Bill Davis

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Organ, piano. A powerhouse player and personality, and among the rare organists equally good in big or small groups. Davis' father, a vocalist, was his first music teacher. He later studied formally at…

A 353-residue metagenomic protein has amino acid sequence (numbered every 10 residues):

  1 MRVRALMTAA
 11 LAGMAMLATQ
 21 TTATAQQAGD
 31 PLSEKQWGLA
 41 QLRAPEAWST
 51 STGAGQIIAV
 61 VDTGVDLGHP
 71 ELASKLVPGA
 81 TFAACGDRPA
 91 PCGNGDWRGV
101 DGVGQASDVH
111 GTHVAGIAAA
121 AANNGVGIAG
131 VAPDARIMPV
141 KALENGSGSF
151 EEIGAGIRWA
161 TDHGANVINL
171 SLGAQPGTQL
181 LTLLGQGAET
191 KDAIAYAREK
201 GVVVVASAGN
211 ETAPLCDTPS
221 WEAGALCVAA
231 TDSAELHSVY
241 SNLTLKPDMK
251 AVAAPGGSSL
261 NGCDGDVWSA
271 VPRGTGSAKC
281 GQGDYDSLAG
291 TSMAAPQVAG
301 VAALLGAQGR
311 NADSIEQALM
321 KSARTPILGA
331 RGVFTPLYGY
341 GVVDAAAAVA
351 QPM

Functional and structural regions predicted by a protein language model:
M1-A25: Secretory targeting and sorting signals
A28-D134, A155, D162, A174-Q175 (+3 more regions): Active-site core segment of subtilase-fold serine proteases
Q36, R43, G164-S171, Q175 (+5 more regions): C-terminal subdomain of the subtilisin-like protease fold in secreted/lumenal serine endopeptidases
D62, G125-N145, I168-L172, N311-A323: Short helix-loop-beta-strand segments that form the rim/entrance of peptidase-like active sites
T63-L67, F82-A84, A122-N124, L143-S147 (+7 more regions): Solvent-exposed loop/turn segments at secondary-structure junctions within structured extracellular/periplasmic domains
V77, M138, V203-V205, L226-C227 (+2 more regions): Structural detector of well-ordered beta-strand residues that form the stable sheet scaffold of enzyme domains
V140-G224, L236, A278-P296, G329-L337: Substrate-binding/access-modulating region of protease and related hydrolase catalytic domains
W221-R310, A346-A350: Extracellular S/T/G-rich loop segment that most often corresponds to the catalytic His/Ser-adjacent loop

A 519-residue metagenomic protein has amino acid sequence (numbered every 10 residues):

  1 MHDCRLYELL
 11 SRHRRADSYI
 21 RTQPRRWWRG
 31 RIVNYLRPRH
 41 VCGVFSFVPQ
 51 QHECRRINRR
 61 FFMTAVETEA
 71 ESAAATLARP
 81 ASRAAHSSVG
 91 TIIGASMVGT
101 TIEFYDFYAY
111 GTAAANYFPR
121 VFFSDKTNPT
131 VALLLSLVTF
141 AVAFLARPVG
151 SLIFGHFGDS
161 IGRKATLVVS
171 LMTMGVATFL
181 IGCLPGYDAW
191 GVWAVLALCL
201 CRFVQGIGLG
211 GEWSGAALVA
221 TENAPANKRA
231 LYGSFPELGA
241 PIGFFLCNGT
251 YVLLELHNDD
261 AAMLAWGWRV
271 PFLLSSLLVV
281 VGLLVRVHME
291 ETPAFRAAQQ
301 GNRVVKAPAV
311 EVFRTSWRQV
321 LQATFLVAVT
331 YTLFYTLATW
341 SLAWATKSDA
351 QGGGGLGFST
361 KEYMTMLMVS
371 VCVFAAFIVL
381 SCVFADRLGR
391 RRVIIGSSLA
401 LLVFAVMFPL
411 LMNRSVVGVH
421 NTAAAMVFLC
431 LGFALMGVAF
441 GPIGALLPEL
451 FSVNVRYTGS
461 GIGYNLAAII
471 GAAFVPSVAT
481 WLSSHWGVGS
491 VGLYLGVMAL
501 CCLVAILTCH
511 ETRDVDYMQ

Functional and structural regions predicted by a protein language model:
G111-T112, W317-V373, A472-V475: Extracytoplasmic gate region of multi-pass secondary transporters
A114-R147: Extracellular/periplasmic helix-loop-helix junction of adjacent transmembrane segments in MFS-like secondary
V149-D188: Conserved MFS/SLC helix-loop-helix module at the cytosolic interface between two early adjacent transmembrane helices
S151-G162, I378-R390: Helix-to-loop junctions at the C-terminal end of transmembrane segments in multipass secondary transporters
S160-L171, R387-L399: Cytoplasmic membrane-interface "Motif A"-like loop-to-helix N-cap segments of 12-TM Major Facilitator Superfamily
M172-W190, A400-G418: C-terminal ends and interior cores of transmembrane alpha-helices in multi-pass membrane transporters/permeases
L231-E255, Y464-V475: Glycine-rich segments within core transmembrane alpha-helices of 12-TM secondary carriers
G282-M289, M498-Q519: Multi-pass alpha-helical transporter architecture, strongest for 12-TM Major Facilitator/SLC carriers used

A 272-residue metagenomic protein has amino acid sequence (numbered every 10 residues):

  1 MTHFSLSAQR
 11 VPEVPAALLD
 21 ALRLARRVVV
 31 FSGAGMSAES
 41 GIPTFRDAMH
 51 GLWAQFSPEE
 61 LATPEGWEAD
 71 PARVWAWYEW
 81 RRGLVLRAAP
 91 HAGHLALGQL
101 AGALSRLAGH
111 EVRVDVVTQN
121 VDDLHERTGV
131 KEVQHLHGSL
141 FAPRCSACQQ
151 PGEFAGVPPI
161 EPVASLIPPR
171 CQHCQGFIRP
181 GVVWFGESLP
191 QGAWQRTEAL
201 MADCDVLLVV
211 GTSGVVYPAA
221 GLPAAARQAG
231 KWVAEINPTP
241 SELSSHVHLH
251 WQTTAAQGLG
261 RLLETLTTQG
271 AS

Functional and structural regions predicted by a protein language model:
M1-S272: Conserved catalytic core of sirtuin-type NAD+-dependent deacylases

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Organ, piano. A powerhouse player and personality, and among the rare organists equally good in big or small groups. Davis' father, a vocalist, was his first music teacher. He later studied formally at Tuskegee Institute and Wiley College before moving to Chicago, where he was an arranger and guitarist in Milt Larkin's orchestra from 1939 to 1942. He then served as an arranger for Earl Hines in 1943, and two years later joined Louis Jordan's group, where he was an arranger and pianist until 1949. Davis began playing organ after leaving Jordan, and formed a trio in 1951. He scored a huge hit as an arranger with "April In Paris," which Count Basie recorded from an adapted version he'd penned for his group. During the '60s, Davis recorded with Johnny Hodges and Ella Fitzgerald, and later toured with Duke Ellington for two years. During that time he was Ellington's second pianist, organist and arranger. Through the '70s and '80s, Davis stayed busy as a soloist. He recorded in Paris with Buddy Tate, Al Grey and Slam Stewart, worked with Lionel Hampton, and led his own group, appearing frequently at festivals throughout Europe.